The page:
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LAST WORD: Understanding the Sanctified Social Concept of Guānxì
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It was a hot September night in Fuzhou, China, 2010. Having just stepped off the plane into the Middle Kingdom for the first time ever, I embarked on my maiden voyage of the city’s bustling nightlife establishments. Within 5 minutes of sitting down to enjoy a staggeringly inexpensive bottle of Harbin beer, I was approached by ‘Dave’, a shifty looking 30-something American who was keen to enlighten me about the ins and outs of my new home.

As I began to express my interest in the local business scene, Dave boldly came out with a statement that I have since heard more times than I can count: “If you want to do business in China, all you have to do is get guānxì”. Of course, being a complete newbie to both the Chinese language and culture, I was baffled and intrigued by this exotic word. Dave went on, without any encouragement, about how “having guānxì is the most important element of becoming rich and successful in China”. “If you haven’t got guānxì” he explained, “then you’ve got no chance of getting anything done or making any money”.

Over time this concept came up in conversation so many times that I felt compelled to invest a considerable amount of time researching and pondering its meaning and practical implications. A basic definition/translation into English would be social connections or a personalised network of influence. Some scholars complicate it further by associating it with terminology like ‘social capital’.

Linguistic nuances aside, it doesn’t take long to draw the conclusion that building good social relationships is an essential part of doing business in China. In fact, having the right connections is a very useful tool for business people anywhere in the world. However, after several years of getting to know Chinese society and business etiquette, I have come to learn that the concept of guānxì is much more than just a Chinese word for cronyism.

When you browse the net for articles related to the business implications of guānxì, you will be met with thousands of journalistic, academic, and amateurish commentaries, which talk about the importance of putting this concept into practice whilst living and working in China. One such example is an article that was published in Forbes magazine last year, aptly entitled Want To Capitalize On China? You Better Have Good Guanxi!. It sets off by making the case that “the Chinese like to do business with people that they already know and trust – good guanxi is needed for this. In order to achieve the right kind of guanxi, a company and/or individual must show strong qualities of dependability, trustworthiness and respect”. Moreover, the author claims that “once in place, you will be in prime position to launch an assault upon the Chinese market”.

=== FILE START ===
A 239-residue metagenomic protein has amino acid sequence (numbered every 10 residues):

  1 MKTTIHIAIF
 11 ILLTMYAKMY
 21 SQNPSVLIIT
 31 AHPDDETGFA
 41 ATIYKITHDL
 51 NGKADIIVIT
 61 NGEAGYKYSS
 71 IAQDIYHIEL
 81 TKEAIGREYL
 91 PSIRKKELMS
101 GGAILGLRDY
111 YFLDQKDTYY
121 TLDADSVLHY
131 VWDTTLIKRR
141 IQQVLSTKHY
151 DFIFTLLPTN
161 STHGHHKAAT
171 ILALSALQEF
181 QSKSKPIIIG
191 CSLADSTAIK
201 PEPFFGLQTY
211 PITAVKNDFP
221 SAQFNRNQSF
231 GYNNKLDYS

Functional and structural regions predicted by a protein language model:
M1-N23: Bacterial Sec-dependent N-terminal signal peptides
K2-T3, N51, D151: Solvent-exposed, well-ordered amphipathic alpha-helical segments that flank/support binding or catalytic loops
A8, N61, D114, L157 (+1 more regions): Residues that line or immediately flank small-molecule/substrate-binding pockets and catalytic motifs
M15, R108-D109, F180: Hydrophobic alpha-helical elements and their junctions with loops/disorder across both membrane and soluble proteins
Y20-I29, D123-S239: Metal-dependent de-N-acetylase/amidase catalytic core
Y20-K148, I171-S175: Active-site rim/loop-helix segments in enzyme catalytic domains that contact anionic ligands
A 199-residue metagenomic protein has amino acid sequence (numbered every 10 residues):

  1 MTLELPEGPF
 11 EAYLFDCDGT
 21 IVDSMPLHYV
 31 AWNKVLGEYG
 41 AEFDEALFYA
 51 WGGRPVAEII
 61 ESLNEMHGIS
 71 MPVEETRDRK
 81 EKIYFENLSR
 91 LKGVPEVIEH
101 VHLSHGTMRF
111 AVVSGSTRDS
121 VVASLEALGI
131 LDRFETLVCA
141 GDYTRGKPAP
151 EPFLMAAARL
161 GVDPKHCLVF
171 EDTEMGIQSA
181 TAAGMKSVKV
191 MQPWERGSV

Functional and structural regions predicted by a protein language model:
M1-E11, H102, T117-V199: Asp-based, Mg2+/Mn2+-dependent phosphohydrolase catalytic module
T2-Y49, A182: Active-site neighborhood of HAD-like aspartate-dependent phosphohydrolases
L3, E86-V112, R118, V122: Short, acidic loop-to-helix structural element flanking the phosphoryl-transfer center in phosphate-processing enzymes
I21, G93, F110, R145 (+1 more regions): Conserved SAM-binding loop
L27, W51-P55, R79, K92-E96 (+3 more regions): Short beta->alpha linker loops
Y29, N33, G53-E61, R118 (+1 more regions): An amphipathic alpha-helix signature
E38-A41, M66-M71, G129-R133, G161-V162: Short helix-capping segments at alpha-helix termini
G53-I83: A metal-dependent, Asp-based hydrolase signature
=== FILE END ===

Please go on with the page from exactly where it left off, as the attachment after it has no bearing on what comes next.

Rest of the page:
Looking at this thesis from a global perspective, not just a Sino-centric one, there are two particularly striking elements to the guānxì narrative. First of all, there is the portrayal of guānxì as being a uniquely Chinese phenomenon and that it is a much more important factor to success here than it is elsewhere in the world. The second aspect, which is where the misleading and overly simplistic interpretations tend to come from, is the notion that having guānxì somewhat automatically leads to success, and therefore not having guānxì inevitably leads to failure.

In order to evaluate the extent to which these propositions hold true in the real world, we first need to know what guānxì really means in a Chinese business context (as opposed to the image conjured up by outside observers with little experience and exposure). One of the best explanations of guānxì and its significance in commercial activities came from Frank Neville, Vice President of Global Communications and Public Affairs at the Thunderbird School of Global Management: